Accidents can happen – even experienced professionals make mistakes from time to time. Take for example the accidental addition of Diesel Exhaust Fluids (DEF) into engine, transmission or hydraulic oils. While not as common as DEF in diesel fuel, we have experienced cases where this has happened. This is an error that could lead to significant damage to your equipment if not resolved quickly.
Diesel Exhaust Fluid (DEF) is a water-based urea solution used to reduce pollution in newer Tier 4 Final diesel engines. This liquid is introduced into the exhaust gas to neutralize harmful nitrogen oxides (NOx) before they enter the atmosphere. DEF fluids have been used for some time now in on-highway truck engines, and more recently in off-road mining and construction equipment.
What happens when oils are contaminated with DEF?
DEF is a water-based fluid, which does not mix well with oils. Introducing DEF into engine, transmission or hydraulic oils can lead to an emulsion or separation of layers within the oil reservoir. This can cause inefficient oil flow, or damage to the oil pump or system components. Water-based fluids also tend to flash off into steam under pressure and high temperatures, which means that they provide poor lubrication, causing systems to run ‘rough’. Over time, this can lead to deposits or excessive wear. DEF contamination will also lead to increased rates of corrosion, which will be most obvious (and damaging) on soft metals such as those found on the clutch plates in a transmission. Finally, the presence of water in any oil will promote oil oxidation, which means that the oil will degrade faster than normal.
Besides water, DEF also contains a chemical called urea (DEF is essentially 67.5% purified water / 32.5% urea). This is a basic chemical (somewhat similar to urine) which neutralizes acids. Oils that have been contaminated by a small amount of urea would probably become a bit more basic, but probably not enough to notice significant degradation. You could notice a change in acidity levels if DEF was added over time, but most issues are from one-time accidents.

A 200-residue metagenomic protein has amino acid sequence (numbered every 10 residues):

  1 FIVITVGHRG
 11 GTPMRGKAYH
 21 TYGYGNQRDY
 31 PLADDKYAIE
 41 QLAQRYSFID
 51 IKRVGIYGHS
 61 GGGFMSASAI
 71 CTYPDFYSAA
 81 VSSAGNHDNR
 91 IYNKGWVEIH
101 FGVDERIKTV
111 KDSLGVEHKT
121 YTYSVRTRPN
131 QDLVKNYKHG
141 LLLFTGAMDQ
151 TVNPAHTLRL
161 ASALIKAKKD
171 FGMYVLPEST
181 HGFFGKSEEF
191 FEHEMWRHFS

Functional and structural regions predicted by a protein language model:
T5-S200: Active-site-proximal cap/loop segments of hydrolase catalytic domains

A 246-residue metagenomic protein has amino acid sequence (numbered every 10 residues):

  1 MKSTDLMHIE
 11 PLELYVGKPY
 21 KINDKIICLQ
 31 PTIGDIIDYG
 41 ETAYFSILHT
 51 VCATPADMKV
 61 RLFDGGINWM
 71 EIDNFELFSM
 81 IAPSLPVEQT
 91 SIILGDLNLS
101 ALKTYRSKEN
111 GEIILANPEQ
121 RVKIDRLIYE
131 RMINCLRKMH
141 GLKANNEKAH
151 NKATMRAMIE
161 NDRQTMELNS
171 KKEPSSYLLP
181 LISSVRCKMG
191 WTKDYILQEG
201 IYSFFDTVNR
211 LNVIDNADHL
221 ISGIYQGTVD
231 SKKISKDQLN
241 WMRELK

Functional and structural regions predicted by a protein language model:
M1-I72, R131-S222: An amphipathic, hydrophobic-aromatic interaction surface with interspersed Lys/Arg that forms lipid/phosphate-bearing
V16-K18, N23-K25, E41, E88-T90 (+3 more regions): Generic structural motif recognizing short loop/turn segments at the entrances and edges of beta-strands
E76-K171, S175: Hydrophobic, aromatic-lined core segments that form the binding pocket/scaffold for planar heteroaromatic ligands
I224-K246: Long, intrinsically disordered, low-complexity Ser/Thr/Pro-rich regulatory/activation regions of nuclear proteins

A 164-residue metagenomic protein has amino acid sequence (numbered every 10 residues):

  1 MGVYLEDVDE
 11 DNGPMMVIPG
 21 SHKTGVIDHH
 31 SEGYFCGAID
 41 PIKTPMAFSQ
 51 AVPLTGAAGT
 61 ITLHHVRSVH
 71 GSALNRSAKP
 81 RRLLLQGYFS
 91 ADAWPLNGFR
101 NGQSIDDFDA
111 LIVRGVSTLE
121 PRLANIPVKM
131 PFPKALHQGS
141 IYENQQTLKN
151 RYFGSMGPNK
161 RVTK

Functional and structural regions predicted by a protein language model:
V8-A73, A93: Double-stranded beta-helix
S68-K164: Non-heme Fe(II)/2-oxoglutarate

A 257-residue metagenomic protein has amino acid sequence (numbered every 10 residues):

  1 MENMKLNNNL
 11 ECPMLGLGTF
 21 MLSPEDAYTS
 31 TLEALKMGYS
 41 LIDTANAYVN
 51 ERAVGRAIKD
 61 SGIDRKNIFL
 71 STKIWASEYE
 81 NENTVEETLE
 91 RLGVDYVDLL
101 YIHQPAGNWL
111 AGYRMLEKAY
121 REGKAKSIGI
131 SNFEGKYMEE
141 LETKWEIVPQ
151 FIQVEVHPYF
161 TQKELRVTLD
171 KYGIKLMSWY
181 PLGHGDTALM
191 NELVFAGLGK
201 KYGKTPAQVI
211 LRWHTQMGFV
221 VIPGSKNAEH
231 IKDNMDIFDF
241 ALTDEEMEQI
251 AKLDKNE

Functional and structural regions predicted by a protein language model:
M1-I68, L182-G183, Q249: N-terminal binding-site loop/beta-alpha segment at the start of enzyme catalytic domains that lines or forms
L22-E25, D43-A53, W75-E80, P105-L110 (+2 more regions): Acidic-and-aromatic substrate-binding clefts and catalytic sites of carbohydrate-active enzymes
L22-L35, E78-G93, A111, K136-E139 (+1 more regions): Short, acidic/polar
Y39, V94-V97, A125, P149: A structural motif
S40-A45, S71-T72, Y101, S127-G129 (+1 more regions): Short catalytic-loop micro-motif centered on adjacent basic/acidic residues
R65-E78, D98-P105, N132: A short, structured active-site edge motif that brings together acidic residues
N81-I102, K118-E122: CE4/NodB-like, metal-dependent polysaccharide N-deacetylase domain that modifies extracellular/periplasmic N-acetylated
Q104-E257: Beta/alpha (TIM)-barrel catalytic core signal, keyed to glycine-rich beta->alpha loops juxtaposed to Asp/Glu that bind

How can you detect DEF contamination using oil analysis?
The most obvious sign that DEF has contaminated an oil system is the presence of elevated water levels in your oil sample results. Water contamination can be verified using either the (more basic) Crackle test or the (more sensitive/accurate) Karl Fischer test.
Unfortunately, neither test will not conclusively say whether the water is from DEF contamination, or from some other source of water such as condensation, worn seals, excessive idling, or running an engine too cold. However, if the oil sample has two distinct layers (i.e. free-standing water at the bottom), then it may be possible to confirm the water/urea mixture by using a refractometer.
What should you do when oils are contaminated by DEF?
If you suspect that your engine, transmission or hydraulic oil has been contaminated by DEF fluid, options include:
- Drain off some oil from the bottom of the tank to get to the water layer – This will remove some of the DEF (i.e. bleed and feed approach)
- Collect an oil sample and submit for testing – This will help determine problem severity
- Review when your next oil change is due – and schedule an oil change sooner if needed
- Review and correct the reasons for the problem – Additional training or modified work processes
Mistakes do happen, but with early detection and proper oil analysis testing, corrective action can be taken to mitigate the effects of DEF contamination. If you would like to discuss this topic in more detail, please reach out to Fluid Life.
Mark Shierman is the Corporate Director Of Client Services at Fluid Life with over 25 years of experience in oil analysis, lubricants testing, reliability and predictive maintenance. Mark has a BSc in Chemistry and industry certifications including CRL, CLS, and OMA. Mark and his team of experts look forward to assisting you and answer any questions you may have.